After weak earnings report, IBM’s shares take a plunge
IBM’s shares had a tough time Tuesday.
After a tepid earnings report yesterday including the thirteenth straight decline in quarterly revenue, the tech giant’s stock its tumbled nearly 6% (IBM). IBM’s shares closed Tuesday at $163.07, down 5.8%.
The poor results, along with a bad report from aerospace company United Technologies , sent ripples across Wall Street. The Dow Jones Industrial Average declined 181 points, or 1%, to 17,919.
Even Warren Buffett felt the pain of IBM’s earnings report. Buffet is IBM’s largest shareholder, and his Berkshire Hathaway (BRK-A) conglomerate owns 79.57 million shares of IBM, reports CNBC. With IBM’s shares falling, Buffet lost about $700 million.
Several analysts have chimed in on IBM’s latest earnings as well.
Wells Fargo analysts issued a report on Tuesday saying that while IBM’s recent quarter showed that the company is improving in areas like its cloud computing and data analytics business (which IBM describes as a “strategic imperatives” along with security and mobile). But those new pushes have not yet boosted its bottom line.
“The legacy business continues to weigh on IBM and the tipping point where the strategic initiatives growth drives greater profits than the declines in the legacy business profits has not occurred,” the report said.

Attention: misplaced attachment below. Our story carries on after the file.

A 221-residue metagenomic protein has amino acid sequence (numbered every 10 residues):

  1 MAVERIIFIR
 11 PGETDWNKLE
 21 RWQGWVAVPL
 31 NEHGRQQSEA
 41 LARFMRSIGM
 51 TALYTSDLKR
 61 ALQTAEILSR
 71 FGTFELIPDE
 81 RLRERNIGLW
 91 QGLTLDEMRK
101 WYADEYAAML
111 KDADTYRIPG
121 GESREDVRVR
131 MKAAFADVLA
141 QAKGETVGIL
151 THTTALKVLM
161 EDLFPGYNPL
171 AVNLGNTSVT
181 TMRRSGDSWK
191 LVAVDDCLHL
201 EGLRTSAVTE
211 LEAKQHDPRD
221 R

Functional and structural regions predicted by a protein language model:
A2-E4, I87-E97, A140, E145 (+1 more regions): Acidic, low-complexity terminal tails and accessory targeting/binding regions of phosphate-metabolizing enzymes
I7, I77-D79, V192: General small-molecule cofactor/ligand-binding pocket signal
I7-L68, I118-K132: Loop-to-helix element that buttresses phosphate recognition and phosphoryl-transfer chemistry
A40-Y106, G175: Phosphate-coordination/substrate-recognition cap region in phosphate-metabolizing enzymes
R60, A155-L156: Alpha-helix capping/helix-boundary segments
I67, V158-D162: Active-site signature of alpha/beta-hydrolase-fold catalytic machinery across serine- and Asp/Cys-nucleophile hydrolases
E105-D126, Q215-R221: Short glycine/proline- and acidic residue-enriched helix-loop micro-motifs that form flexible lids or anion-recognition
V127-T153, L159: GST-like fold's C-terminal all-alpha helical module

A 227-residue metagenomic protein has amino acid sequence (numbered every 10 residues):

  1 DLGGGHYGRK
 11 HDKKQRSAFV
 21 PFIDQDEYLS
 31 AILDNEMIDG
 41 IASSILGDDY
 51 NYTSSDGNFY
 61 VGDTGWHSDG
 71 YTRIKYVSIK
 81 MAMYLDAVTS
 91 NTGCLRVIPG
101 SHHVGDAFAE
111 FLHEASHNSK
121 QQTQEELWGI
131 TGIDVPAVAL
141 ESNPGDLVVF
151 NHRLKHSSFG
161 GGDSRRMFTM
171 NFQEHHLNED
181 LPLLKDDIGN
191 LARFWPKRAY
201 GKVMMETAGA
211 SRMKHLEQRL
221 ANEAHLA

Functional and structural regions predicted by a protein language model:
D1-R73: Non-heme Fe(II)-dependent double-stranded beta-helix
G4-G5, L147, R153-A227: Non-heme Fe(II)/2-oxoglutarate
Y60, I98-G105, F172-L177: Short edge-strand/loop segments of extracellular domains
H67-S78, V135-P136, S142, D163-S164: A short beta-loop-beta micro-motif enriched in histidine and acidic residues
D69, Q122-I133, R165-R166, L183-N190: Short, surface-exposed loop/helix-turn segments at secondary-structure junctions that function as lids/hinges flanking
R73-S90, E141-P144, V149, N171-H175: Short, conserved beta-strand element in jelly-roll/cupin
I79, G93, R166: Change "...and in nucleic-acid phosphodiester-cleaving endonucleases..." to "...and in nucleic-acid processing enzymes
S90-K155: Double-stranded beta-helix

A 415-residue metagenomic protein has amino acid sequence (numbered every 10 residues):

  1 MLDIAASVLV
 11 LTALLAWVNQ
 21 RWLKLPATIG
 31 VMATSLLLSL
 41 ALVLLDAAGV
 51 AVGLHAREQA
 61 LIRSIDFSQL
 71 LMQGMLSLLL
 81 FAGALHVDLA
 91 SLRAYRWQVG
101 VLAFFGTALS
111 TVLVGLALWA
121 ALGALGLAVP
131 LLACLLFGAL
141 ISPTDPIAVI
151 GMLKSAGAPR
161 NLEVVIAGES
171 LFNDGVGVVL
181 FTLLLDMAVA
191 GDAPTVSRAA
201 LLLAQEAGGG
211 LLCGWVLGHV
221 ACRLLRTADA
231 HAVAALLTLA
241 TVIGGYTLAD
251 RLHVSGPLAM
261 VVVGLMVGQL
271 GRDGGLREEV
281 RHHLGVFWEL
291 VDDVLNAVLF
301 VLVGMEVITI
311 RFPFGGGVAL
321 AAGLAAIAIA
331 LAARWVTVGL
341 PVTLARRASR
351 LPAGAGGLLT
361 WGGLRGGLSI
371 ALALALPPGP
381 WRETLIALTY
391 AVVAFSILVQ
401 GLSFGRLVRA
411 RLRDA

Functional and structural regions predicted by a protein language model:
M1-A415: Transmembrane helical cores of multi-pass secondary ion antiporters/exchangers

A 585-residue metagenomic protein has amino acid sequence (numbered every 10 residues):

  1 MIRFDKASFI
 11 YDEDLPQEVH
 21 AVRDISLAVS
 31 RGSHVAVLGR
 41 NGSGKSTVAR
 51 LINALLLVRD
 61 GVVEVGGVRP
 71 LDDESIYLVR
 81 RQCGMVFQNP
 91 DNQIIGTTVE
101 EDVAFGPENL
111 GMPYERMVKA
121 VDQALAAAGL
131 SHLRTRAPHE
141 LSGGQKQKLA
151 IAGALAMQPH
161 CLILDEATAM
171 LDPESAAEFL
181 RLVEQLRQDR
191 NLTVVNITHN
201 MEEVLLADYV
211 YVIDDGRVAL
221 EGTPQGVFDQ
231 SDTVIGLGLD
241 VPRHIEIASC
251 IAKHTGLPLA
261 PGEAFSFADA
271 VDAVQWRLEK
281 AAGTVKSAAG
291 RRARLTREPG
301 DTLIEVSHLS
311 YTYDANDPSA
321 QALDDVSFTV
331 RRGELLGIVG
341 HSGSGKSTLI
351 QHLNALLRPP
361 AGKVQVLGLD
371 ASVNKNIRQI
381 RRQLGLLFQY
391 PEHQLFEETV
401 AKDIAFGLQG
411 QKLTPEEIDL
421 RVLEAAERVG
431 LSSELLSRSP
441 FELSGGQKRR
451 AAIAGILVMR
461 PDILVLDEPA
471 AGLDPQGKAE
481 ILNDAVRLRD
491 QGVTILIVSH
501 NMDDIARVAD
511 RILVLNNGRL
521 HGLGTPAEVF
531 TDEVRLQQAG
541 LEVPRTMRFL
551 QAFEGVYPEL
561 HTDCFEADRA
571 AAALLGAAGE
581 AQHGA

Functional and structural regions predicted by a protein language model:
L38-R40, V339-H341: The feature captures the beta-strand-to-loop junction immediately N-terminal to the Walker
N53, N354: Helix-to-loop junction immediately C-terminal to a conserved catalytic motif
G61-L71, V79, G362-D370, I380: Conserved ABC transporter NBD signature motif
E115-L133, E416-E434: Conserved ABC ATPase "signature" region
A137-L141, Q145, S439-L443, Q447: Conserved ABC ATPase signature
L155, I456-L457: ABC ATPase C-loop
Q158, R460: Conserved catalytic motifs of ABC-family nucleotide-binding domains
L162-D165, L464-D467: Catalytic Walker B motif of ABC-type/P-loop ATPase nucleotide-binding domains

UBS analysts also weighed in on the earnings by saying that the good news is that IBM’s free cash flow appears to be stabilizing. However, “The bad news is that software and services, the two key businesses, are seeing revenue and margin pressure,” the UBS report said.
It’s clear investors are getting antsy as they wait for the investments IBM has recently made to pay off. These investments include the company’s push to make IBM Watson technology the king of data crunching technology as well as acquisitions of cloud computing startups.
IBM still doesn’t break out the financial details of its cloud business beyond saying its revenue increased 70% in the most recent quarter. It also said sales for data analytics grew 20%. We’ll have to wait to see until the next earnings report whether the company gives more specifics.
Regarding the way the IBM breaks down its cloud business, an IBM spokesperson sent Fortune the following email:
We talk about our Cloud in two aspects, Total Cloud and as a service Cloud. The as a service metric includes when we are providing our clients with their Cloud services as a service. This would include our infrastructure as a service offerings, such as SoftLayer and Cloud Managed Services (CMS), as well as our BlueMix Platform as a Service, and all of our as-a-service offerings aligned to areas such as analytics as a service, data as a service, process as a service, for example.
In addition, IBM provides a number of offerings to help client design, build, and run their own private Clouds, which would include Cloud consulting, the hardware and software to build their own private cloud, as well as the implementation and migration services to get it up and running. This collection of private Cloud offerings is the difference between what we offer as a service and the Total Cloud result.
Story updated at 3:10 PM PST with IBM comments on its cloud business.
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